I guess my point is this is marketed for the iPod and not a high end home audio system. Your article is biased due to your high end taste, bad mouthing the omega iTower which is a very good product. There are no RCA connections or any other that are normally used with home hi-fi. The only auxiliary input that is offered is a 3.55 mm stereo audio jack and using that with a pigtail is not the first choice for a surround sound home audio theater.

I too miss the days of the sharper image museum but obviously they had to change for marketing reasons. How do you know what users are purchasing as far as lower than CD quality music? Itunes is not the only source for music of course.

Jason Grimes



You make a good point concerning what consumers may be looking for. After all, not everyone is looking for better audio and, perhaps, simply desire sound of any sort. Was using iTunes as an example, as they have sold millions of lossy compressed songs. Would you rather have everyone pay 99 cents for lossy compressed music or lossless?

Over the years the general idea of hi-fi (short for high-fidelity) was to offer increasing performance characteristics for better overall performance. This was the general idea from the 1950's to around 1990 or so. It appears the masses now have more access to the exact opposite, which is lower quality than they may have had a decade earlier. Would you agree that compressed audio such as that offered by iTunes is lower music resolution than CD? Would you agree that many inexpensive audio products only further lower the possibility to achieve a basic low distortion 60Hz to 20kHz sound production? And lastly, do you feel it is a good thing that millions of consumers are not aware of what is truly capable from a high-end audio system, so they know the differences?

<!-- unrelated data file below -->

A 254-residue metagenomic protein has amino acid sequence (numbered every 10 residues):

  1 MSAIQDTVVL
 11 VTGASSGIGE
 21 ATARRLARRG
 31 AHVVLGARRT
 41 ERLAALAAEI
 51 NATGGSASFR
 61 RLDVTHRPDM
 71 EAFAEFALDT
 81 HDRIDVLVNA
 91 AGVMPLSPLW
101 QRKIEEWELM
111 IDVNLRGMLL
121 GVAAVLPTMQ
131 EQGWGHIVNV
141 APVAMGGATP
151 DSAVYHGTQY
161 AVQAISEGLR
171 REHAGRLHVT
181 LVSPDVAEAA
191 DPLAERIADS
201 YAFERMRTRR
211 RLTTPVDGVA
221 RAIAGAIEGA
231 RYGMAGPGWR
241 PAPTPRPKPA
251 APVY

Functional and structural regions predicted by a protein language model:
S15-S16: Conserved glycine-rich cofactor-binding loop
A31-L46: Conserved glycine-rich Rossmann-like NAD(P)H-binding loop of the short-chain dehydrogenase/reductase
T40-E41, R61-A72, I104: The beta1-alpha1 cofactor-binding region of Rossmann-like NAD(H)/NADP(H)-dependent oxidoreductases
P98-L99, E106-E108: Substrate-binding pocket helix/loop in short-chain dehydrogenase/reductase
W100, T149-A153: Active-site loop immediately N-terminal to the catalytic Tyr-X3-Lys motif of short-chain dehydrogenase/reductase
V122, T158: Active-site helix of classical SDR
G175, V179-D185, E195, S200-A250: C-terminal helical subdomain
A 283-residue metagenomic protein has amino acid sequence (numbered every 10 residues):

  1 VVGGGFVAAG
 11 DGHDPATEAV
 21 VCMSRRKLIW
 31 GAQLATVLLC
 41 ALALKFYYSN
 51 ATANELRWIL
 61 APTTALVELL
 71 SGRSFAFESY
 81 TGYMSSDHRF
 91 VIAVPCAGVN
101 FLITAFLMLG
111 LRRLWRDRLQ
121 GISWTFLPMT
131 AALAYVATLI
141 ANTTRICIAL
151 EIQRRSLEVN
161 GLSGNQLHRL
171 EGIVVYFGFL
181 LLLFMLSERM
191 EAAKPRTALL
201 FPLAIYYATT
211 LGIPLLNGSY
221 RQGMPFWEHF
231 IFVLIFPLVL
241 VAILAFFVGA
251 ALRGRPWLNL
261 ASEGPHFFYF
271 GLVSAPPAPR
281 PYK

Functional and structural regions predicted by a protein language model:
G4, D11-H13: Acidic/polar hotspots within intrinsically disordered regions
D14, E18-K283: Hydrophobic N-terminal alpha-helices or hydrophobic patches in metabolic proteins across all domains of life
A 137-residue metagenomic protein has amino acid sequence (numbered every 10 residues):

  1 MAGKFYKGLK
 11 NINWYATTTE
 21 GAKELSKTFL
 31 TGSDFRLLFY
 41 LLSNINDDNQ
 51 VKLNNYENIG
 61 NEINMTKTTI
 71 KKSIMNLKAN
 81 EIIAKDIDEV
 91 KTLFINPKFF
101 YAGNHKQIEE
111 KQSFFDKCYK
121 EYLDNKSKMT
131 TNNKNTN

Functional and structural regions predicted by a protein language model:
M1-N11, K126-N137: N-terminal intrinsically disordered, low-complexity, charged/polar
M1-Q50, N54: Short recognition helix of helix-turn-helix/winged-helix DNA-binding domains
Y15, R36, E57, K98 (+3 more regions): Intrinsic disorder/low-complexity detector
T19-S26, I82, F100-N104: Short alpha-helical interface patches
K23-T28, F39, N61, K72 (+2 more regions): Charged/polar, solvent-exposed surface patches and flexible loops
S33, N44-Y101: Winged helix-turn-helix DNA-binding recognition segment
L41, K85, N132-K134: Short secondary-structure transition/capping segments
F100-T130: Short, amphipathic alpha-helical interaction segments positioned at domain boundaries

Enjoy the Music,

Steven R. Rochlin


March 2007


I read your review of the APC S15 and it sounds like it would "help" my system. I live in a NY area co-op so the power is all over the place. Unlike you, my system is in the baby stages as I'm only using a Cayin 100T tube amplifier and a Rega Apollo Cdp. The Cayin runs my front speakers when I use my surround sound system which includes a Anthem Avm 30 processor and a 5-channel Rotel Amp as well as a plasma. Following several members advice I installed a dedicated 15amp circuit and this helped a lot. For now I'm only using a Richard Gray 400 conditioner but that does nothing to regulate the voltage especially with the dips I experience. I have an opportunity to get an Exact Power 15 Ampere for about $1,650 or an APC s15 for about $1,000. For me that's a big enough difference in $$ to consider the APC. During your research did you see any comparable reviews or opinion about the APC vs. the Exactpower? At this point I'm leaning to the EP but I need to make a decision in the next day.

Any insight you can provide a RAW newbie would be appreciated.

Miles Martin